“You’re giving the baby the plain middle name of 'Jane' when you’re already sticking her with the name 'Sara'”?
My mother told me my birth was the happiest moment of her life. She already had son, a wunderkind about whom she would brag about to the exhaustion of everyone around her. But Mom desperately wanted a girl and she knew that my birth at 37, would be her last. She was not fantasizing about dressing a daughter in pink ribbons, it was to honor the memory of her mother Sarah, who died suddenly and tragically. The shock was deep and painful and clung to the family like a dark cloud.
My parents did not just use the letter “S” and name me Susan, Sharon or Sandra, in Sarah’s memory as did other Jewish families at the time. My mother wanted to give me my grandmother’s actual name. Her only bow to modernity was to take off the “h”.
So I was named Sara and my mother and her 5 siblings were ecstatic. But I was stuck with an old fashioned “granny” name! (In dishing with the other yentas on Bronx benches, a friend said to my mother when told that her first choice for my middle name was to be “Jane” was, “You’re giving the baby the plain middle name of ‘Jane’ when you’re already sticking her with the name ‘Sara’”? So they decided to use Judith.)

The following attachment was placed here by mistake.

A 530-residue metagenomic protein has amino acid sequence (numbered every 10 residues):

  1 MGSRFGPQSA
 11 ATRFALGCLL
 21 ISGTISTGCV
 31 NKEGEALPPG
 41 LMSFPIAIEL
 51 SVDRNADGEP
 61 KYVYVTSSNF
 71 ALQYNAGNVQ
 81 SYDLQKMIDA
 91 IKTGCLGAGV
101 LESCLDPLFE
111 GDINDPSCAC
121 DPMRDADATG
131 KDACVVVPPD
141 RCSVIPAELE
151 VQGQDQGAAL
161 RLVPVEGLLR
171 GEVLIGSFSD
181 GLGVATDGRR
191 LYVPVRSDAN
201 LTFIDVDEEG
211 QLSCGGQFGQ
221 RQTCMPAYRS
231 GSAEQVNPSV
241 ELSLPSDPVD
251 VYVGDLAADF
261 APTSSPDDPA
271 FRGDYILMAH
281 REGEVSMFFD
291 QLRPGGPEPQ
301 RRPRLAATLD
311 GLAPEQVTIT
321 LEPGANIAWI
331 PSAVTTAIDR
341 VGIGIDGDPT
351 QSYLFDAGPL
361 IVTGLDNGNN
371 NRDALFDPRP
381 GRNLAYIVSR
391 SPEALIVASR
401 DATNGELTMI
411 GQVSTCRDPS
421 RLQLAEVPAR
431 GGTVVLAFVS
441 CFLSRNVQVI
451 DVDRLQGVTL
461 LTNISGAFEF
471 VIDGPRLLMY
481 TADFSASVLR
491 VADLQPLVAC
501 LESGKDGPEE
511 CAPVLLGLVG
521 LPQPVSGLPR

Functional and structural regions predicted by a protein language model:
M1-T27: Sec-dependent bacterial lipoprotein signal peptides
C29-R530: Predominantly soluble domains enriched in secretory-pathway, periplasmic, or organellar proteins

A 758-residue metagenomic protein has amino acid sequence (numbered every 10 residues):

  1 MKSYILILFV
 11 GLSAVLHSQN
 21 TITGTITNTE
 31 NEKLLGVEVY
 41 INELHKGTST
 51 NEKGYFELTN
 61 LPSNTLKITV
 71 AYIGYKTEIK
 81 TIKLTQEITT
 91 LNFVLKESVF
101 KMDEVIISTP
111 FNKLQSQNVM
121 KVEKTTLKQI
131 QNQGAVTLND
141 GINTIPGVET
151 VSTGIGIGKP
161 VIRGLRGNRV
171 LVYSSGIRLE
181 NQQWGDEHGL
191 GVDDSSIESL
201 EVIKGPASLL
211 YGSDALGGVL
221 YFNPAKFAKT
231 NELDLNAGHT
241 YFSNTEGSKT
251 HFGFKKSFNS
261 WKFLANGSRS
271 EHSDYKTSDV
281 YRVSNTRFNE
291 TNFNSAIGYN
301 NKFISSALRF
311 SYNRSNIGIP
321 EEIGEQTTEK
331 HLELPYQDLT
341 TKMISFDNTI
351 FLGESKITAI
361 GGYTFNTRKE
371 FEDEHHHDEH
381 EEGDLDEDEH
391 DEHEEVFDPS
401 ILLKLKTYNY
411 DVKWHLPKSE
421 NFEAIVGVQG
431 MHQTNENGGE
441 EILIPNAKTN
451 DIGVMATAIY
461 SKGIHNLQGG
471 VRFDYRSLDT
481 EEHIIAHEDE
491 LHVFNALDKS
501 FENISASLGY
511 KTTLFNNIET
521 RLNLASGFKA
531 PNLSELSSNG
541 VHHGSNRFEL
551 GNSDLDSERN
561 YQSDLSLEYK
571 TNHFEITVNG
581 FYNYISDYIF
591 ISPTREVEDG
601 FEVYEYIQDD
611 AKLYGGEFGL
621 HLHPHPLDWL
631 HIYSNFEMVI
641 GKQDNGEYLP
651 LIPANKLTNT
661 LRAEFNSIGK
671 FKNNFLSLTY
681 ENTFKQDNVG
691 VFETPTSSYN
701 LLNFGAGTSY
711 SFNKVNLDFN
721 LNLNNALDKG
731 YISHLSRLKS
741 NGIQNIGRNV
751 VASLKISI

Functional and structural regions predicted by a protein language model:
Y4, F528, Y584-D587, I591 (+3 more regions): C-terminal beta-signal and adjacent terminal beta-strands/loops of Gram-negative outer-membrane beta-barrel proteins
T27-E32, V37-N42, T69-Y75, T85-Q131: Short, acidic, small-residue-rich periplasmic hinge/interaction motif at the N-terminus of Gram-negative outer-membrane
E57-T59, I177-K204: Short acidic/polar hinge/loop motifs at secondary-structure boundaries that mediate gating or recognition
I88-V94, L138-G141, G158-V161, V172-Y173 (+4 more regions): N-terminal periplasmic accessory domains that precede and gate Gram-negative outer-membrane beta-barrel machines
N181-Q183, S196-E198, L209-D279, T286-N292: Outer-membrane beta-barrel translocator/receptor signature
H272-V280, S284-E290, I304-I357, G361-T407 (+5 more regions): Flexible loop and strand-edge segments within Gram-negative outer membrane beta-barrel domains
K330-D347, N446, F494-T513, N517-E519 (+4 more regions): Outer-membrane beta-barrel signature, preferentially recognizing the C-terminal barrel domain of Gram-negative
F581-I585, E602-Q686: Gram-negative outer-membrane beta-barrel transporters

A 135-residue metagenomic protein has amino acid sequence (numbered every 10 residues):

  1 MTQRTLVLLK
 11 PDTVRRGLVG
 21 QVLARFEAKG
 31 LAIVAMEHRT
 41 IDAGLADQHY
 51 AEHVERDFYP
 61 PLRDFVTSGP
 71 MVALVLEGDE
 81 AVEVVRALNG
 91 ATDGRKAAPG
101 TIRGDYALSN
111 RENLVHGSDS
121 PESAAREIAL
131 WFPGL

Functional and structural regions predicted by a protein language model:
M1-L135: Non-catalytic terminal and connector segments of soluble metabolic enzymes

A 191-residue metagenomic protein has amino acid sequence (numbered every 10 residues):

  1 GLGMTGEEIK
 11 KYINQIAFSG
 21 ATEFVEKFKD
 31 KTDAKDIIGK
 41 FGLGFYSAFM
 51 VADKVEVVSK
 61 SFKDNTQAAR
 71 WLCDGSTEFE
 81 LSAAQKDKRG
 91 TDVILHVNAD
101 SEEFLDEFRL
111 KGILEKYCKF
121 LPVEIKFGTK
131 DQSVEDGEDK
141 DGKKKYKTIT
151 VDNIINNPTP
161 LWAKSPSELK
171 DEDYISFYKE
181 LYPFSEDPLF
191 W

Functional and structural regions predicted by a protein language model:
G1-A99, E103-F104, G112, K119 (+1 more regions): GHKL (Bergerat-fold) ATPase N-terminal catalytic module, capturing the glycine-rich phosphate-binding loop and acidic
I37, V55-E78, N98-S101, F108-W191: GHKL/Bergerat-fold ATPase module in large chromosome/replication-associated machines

My mother often reminded me that my name in Hebrew means “princess”, but it did not make me feel any better. In my 13 years in New York City schools, there was no other Sara in my class, my grade or in the entire school. How I desperately wanted a more popular or catchy name. I had 3 close friends named “Carol”, and many classmates were named either “Barbara”, “Susan” or “Linda”, or the most popular, “Judy.”
The name Sarah not only evoked elderly women, but was the leading character in “Sarah, Plain and Tall” . In westerns, Sarah was always the “good woman”, never a dance hall gal. What kind of role model was this for for a girl who wanted adventure and romance?
So when I went away to college, I announced to my new friends that my name was now “Sari”! (I had observed that any name ending in an “i” had a bit of panache.) I instantly felt hip and more attractive. (I thought I was the only girl in the entire university named Sara, until I met someone named Sally who was also a secret Sarah. It created a real bond between us.)
I answered to the name “Sari” for four years. But more and more I felt comfortable with my real name, and when I graduated I decided to discard my nickname. (When someone calls asking for “Sari” I know they are college friends.) I began to treasure the beauty of a biblical name and had a new found appreciation of the name “Sara” as a connection to my late Bubbie, my family and my Jewish roots.
I have been surprised to see how many of my friends have granddaughters and nieces named Sara. I wonder if they are pleased knowing how many girls share their name. I hope they all know that their name means “Princess.”